At the beginning of May 2011, OXiGENE Inc. (Nasdaq: OXGN) was a relatively unremarkable biotech stock. It was trading at less than $2 a share.
You might even say that OXiGENE was deeply troubled.
The company faced questions about management turnover and its cash position. Its investors were worried about its cancer-drug pipeline.
In fact, the stock was one of the biotech sector's worst performers in 2010, and the company had to endure the ignominy of a reverse stock split in February 2011.
Then came the "ASCO Effect."
Over a nine-trading-day stretch that started the first day of May, OXiGENE shares soared 218% - on a massive spike in volume. If you include the intraday high, the stock gained as much as 245%.
This isn't an isolated case.
Each June, the American Society of Clinical Oncology (ASCO) hosts its annual meeting - an event that's attended by 30,000 people and the scene of 4,000 presentations.
Roughly two months beforehand, ASCO posts the titles of the research abstracts that will be the basis of those presentations.
Traders search those abstracts to identify the sponsoring companies - many of them development-stage oncology biotechs whose low share prices make them fodder for some fast action.
That's exactly what happened with OXiGENE at this time last year: Traders scoured ASCO's Website and found two abstracts dealing with the company's cancer drug Zybrestat.
Not long afterwards the stock zoomed.
Biotech Stocks and the ASCO Game Plan
This year's ASCO annual meeting is scheduled for June 1-5 in Chicago.
The ASCO Effect move often starts in April. But there's almost always an additional stretch in May during which oncology stocks experience near-vertical spikes in very short periods.
This second leg of the ASCO Effect usually involves a large handful of stocks. And it happens every year. For instance:
- In May 2010, Delcath Systems Inc. (Nasdaq: DCTH), a development-stage biotech specializing in liver cancer, saw its shares rise 30% in 21 days. That was the culmination of a longer-term (and wildly whipsawing) surge that started in mid-March and sent the shares up as much as 164%.
- In 2009, shares of Dendreon Corp. (Nasdaq: DNDN) went from $6.30 a share in early April to $25.74 in early June - a gain of 309%. If you go back even further, you'll see that Dendreon's stock went from $2.60 in early March to $25.74 at the start of June - a near 10-bagger.
- Starting in early May 2008 (and reaching its peak that June 6), Celldex Therapeutics Inc. (Nasdaq: CLDX), gained exactly 50% in slightly less than 30 days. That was the final burst of a 2½-month move that saw the shares gain 142%.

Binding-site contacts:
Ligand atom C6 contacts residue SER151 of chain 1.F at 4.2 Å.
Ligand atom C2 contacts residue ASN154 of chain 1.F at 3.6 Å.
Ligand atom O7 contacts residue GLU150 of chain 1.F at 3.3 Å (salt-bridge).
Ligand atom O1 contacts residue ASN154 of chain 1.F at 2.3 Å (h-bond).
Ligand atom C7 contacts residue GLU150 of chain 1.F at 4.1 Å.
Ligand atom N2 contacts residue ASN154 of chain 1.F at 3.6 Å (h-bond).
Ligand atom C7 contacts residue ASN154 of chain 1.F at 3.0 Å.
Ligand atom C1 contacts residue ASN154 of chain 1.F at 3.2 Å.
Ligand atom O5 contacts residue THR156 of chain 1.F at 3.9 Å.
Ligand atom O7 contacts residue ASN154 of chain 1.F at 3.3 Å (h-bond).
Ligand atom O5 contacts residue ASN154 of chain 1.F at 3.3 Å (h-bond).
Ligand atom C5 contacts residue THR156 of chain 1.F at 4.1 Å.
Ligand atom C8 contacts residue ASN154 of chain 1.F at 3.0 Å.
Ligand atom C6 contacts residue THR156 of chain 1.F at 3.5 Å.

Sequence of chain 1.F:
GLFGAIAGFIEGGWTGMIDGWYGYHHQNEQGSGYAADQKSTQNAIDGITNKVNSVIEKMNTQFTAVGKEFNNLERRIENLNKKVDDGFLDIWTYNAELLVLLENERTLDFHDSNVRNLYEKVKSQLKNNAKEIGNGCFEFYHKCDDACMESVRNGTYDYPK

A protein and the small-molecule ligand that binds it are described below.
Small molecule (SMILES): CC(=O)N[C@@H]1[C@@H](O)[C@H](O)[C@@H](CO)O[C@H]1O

But here's the thing: Although this can be tremendous fun while it lasts, the "ASCO Effect" is more of a trading opportunity than an investment. The gains generally don't stick, meaning you need to get out ahead of the investor exodus.
OXiGENE shares, which traded as high as $6.07 during its surge last May, dropped all the way down to 92 cents each by the following October. Today, the company trades for 95 cents.
Bill intentionally picked companies with long-term growth potential. That gives shareholders a shot at the profits being reaped from the current surge in multi-billion-dollar biotech buyouts.
To get Bill's report - "The Biotech Buyout Binge: Why These Three Stocks Could Double Your Money in the Next Three Months" - just click here. ]
News and Related Story Links:
- American Society of Clinical Oncology (ASCO) Meeting 2012:
- Money Morning:
Biotech Stocks: How to Invest in the Buyout Binge
- Money Morning:
"Microchip Medicine" Will Save Millions of Lives
About the Author
Before he moved into the investment-research business in 2005, William (Bill) Patalon III spent 22 years as an award-winning financial reporter, columnist, and editor. Today he is the Executive Editor and Senior Research Analyst for Money Morning at Money Map Press. With his latest project, Private Briefing, Bill takes you "behind the scenes" of his established investment news website for a closer look at the action. Members get all the expert analysis and exclusive scoops he can't publish... and some of the most valuable picks that turn up in Bill's closed-door sessions with editors and experts.